Thursday, 6 May 2010

About Election Day - and Life

If you’re someone who only reads the editorial page of The New York Times, try glancing at the page of The Wall Street Journal once in awhile. If you’re a fan of Glenn Beck or Rush Limbaugh, try reading a few columns on the Huffington Post website. It may make your blood boil; your mind may not often be changed. But the practice of listening to opposing views is essential for effective citizenship. So too is the practice of engaging in different experiences with different kinds of people.

For four years at Michigan, you have been exposed to diverse thinkers and scholars; professors and students. Do not narrow that broad intellectual exposure just because you’re leaving here. Instead, seek to expand it. If you grew up in a big city, spend some time with some who grew up in a rural town. If you find yourself only hanging around with people of your race or your ethnicity or your religion, broaden your circle to include people who’ve had different backgrounds and life experiences. You’ll learn what it’s like to walk in someone else’s shoes, and in the process, you’ll help make this democracy work.

– President Obama

And if you're a conservative Catholic who defends the institution, listen to those of us who won't. We drive you crazy, but it's how you engage. And yes, that means those of us who are pro-choice, pro-women priests, pro-married priests need to hear you out.

True engagement and real empathy are the only ways to grow, learn and move forward.

I know I'm in trouble when I won't let myself be challenged on a point of view: it means I think it's weak, or deep down, I know I'm just holding onto it b/c it's what I know. That's where I most need to be challenged. The views I put out to be challenged, I test, I make sure have a strong line of argument and that feel right - those views are rock solid. The ones I keep back - well, they're the ones that need to be at the front of the line.

I'll never forget my friend Catherine wanting to discuss the death penalty when I didn't. I was pro, she was anti, and that was it. But I made myself open it up, discuss it with her.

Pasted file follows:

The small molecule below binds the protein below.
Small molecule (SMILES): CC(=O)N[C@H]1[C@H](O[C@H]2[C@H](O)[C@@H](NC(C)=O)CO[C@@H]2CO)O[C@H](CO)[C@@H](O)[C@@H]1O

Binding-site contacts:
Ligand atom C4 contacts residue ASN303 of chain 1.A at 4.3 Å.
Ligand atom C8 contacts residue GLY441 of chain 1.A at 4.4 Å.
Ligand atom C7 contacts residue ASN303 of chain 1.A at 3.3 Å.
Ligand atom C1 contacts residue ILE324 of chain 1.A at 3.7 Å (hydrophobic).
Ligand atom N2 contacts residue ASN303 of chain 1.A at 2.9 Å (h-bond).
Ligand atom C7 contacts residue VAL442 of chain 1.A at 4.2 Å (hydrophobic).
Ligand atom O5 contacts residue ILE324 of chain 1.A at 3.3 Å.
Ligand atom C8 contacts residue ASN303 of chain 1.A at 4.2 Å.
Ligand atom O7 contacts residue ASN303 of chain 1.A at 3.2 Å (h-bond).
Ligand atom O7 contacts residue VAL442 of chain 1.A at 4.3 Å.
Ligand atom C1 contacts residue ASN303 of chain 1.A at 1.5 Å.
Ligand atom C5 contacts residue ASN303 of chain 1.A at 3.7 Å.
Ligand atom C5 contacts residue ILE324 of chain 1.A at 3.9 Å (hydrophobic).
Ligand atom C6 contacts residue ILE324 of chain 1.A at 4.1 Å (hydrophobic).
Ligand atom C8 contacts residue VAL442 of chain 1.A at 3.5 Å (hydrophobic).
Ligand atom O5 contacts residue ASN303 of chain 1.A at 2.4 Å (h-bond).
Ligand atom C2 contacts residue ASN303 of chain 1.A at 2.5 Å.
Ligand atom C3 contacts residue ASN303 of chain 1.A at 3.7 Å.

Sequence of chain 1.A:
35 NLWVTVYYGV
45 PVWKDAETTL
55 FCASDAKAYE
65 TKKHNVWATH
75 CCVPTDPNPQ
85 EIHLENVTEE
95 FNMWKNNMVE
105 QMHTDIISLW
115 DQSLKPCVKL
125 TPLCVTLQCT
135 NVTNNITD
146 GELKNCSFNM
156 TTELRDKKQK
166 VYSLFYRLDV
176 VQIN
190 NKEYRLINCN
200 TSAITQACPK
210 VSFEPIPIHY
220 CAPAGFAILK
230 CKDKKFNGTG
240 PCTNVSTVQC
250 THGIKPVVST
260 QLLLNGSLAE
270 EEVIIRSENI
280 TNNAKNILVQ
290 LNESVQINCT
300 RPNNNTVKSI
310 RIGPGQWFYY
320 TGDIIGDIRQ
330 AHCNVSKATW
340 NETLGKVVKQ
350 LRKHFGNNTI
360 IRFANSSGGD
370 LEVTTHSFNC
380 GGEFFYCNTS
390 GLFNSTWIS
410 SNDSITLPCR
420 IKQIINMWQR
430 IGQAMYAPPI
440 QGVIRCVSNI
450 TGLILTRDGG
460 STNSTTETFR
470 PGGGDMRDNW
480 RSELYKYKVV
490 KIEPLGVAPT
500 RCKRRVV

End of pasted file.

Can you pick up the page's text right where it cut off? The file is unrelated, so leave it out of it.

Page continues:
Halfway through, I looked at her and said...

"I don't actually believe this."

She smiled - she'd already guessed.

That's why engagement with those who are not like us, who don't believe what we believe, whose beliefs make us go "WHAT THE FUCK?" is so important. Comfort generated by surrounding ourselves with those like us, who mirror our beliefs, who hang on our every word, is a dangerous place to be - perhaps the most dangerous.

As Kahlil Gibran once said:

Or have you only comfort, and the lust for comfort, that stealthy thing that enters the house a guest, and becomes a host, and then a master?

Ay, and it becomes a tamer, and with hook and scourge makes puppets of your larger desires.

Though its hands are silken, its heart is of iron.

It lulls you to sleep only to stand by your bed and jeer at the dignity of the flesh.

It makes mock of your sound senses, and lays them in thistledown like fragile vessels.

Verily the lust for comfort murders the passion of the soul, and then walks grinning in the funeral.

Stop. And listen. And remember that being uncomfortable is a very good thing to be. Growth needs resistance - they're not called 'growing pains' without reason.

And so - crouch. Touch. Pause...

And engage.

1 comment:

Ariel said...

You're very, very good at making me notice that I don't believe something I'm saying. I can't even remember all of the times you've done it, so I won't count them, but there's been a lot.